NDAA 2016 – Military Carry Provision

On November 25, 2015, The President of the United States signed the 2016 National Defense Authorization Act (NDAA) into law.  This is an annual policy bill that marries with the defense appropriations bill (not yet signed) to provide policy guidance and funding for the Armed Forces.

One provision of this policy bill requires the Secretary of Defense (SECDEF) to establish a process by which installation commanders may allow military members to carry weapons if deemed necessary for personal or force protection purposes.  It remains to be seen how this policy will take shape and how many installation commanders will actually decide to allow it.

Here is the text from the Act:

Not later than December 31, 2015, the Secretary of Defense, taking into consideration the views of senior leadership of military installations in the United States, shall establish and implement a process by which the commanders of military installations in the United States, or other military commanders designated by the Secretary of Defense for military reserve centers, Armed Services recruiting centers, and such other defense facilities as the Secretary may prescribe, may authorize a member of the Armed Forces who is assigned to duty at the installation, center or facility to carry an appropriate firearm on the installation, center, or facility if the commander determines that carrying such a firearm is necessary as a personal- or force-protection measure.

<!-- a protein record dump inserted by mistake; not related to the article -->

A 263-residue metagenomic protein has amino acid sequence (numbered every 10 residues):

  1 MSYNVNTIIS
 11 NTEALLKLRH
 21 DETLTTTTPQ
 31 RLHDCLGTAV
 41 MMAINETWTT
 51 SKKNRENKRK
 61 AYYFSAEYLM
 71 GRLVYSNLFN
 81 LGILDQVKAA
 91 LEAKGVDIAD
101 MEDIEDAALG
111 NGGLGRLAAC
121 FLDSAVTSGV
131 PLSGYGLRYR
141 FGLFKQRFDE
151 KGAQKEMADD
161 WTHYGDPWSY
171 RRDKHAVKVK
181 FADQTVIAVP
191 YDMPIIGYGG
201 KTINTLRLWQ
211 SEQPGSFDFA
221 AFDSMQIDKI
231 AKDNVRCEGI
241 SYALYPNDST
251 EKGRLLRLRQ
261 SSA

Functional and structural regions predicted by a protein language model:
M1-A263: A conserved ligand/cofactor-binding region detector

In all likelihood, the SECDEF’s process will require compliance with all local carry laws.  In many states, military members are unable to obtain a firearm carry license due to either (1) restrictive “may issue” policies that essentially prohibit most citizens from obtaining a license, or (2) discriminatory policies against nonresidents.  For example, Illinois will not issue a license to residents of most other states, does not recognize or offer reciprocity with anyone, and offers no exceptions for their nonresident military guests.

Unfortunately, this places the personal- and force-protection options available to military installation commanders at the mercy of the host state.

This entry was posted in 2A, Military. Bookmark the permalink.

One Response to NDAA 2016 – Military Carry Provision

  1. Pingback: Episode 357 – Terrorism in San Bernardino | The Polite Society Podcast

Leave a Reply

Your email address will not be published. Required fields are marked *